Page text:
• I’m still unsatisfied with what it is, meaning that I feel it could be richer, it could be bigger, it could be more entertaining, and it could be more educational at the same time. But I had to commit to a deadline.

  • If you don’t set a deadline, nothing gets done.

[20:06] Don’t wait until you can’t create the perfect version:

  • People like Bill Gates proved that you can be famous and make a lot of money even if your product sucks. Because we had to endure a good decade and a half of crappy Windows operating systems before it became anything decent and worthy of use.

 [21:28] The List Building Lifestyle:

  • The podcast is The List Building Lifestyle Show and it was created a couple of years before the release of the book.

  • Originally the podcast wasn’t created to get new customers, but rather to communicate with existing customers because we already had a large customer base.

  • What we’ve noticed is that the people that we do best with the people who are like the best customers, buy the most, behave well, and enjoy our products are typically podcast listeners and that’s why it was originally created.

  • Listen to more episodes at www.listbuildinglifestyleshow.com.

[23:26] Dealing with imposter syndrome:

  • If you’re dealing with imposter syndrome, the bad news is that it never goes away.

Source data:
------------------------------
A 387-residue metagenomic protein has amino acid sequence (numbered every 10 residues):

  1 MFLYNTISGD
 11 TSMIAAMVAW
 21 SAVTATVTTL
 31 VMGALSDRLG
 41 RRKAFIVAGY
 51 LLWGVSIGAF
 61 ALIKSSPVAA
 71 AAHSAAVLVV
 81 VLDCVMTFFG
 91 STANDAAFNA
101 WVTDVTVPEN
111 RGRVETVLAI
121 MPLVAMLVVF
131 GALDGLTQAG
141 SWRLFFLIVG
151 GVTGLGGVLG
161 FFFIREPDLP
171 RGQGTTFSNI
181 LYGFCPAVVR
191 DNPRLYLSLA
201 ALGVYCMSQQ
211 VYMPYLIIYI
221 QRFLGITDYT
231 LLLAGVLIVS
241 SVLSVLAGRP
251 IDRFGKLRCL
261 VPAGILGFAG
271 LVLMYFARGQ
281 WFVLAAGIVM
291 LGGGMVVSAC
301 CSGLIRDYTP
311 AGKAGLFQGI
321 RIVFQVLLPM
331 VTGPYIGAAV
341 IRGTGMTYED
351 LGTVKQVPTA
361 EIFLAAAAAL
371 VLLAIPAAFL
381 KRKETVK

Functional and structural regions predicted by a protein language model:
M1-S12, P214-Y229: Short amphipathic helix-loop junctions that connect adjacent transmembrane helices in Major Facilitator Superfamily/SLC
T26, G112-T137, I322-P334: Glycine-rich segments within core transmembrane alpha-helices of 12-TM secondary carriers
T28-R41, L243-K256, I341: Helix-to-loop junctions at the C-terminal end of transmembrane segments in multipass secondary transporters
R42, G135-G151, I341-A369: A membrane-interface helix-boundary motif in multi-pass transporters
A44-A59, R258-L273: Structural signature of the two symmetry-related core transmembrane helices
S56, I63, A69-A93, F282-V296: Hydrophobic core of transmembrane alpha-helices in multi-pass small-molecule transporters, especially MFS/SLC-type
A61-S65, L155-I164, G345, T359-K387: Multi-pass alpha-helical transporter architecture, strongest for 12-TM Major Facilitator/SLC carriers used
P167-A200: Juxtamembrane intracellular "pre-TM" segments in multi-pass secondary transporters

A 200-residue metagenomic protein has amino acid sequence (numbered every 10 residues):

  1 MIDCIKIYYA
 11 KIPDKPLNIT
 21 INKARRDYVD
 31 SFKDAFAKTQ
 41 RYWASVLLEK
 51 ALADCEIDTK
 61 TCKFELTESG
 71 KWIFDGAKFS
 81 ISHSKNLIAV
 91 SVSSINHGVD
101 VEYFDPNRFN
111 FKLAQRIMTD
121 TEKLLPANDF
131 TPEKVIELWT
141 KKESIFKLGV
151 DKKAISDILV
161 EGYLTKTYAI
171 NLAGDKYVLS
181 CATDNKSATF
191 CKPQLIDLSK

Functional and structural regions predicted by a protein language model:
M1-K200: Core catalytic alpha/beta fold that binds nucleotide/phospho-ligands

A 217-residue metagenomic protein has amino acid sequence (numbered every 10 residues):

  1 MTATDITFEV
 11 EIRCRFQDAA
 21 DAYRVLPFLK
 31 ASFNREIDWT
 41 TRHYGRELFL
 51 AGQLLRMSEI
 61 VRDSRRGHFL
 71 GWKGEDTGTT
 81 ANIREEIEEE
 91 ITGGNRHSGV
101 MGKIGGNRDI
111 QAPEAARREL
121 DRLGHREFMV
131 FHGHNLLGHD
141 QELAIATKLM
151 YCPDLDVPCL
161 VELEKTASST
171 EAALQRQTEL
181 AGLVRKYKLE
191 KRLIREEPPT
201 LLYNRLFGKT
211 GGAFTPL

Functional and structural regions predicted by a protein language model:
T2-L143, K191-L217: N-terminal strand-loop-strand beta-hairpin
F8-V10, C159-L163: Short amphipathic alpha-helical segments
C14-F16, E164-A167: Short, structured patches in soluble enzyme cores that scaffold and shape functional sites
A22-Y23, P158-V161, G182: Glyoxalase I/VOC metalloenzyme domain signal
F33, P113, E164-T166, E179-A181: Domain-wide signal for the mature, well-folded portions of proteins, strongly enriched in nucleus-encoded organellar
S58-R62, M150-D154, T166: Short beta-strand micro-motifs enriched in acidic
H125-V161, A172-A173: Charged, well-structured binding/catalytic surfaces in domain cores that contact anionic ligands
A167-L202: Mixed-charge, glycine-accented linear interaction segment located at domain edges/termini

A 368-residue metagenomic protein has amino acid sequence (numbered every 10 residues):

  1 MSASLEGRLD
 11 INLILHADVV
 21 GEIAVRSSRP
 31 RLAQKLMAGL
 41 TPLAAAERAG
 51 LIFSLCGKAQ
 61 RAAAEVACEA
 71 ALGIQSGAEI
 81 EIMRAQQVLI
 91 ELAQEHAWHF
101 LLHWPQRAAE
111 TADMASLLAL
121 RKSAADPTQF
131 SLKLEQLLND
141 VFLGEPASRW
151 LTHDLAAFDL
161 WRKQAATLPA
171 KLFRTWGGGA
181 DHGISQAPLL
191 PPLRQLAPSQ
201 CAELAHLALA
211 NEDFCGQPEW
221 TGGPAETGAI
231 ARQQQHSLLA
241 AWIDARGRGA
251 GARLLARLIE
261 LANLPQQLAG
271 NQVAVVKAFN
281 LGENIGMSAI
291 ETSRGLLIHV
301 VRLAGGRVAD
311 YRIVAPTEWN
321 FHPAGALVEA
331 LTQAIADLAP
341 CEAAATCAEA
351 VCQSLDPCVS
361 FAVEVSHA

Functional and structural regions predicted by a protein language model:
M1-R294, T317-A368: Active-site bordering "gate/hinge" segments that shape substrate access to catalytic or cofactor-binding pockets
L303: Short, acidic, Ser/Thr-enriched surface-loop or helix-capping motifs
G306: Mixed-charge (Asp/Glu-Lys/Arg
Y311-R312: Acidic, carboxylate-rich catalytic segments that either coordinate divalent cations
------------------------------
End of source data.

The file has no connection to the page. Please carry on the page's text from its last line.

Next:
• The good part is it’s the kind of thing that is just an illusion in our perception of the way the world works and the way people are. But the reality is, if you hit publish, even if you’ve got a crappy book, there’s going to be a whole bunch of people who are going to love it.

  • It’s about you making an impact on someone else who is waiting to read your book.

[24:34] Igor’s book on e-mail marketing:



Igor Kheifets is an amazon best-selling author of the List Building Lifestyle: Confessions of an Email Millionaire.

He’s also the host of List Building Lifestyle, the podcast for anyone who wants to make more money and have more freedom by leveraging the power of an email list

He’s widely referred to as the go-to authority on building large responsive email lists in record time.

Igor’s passionate about showing people how to live the List Building Lifestyle.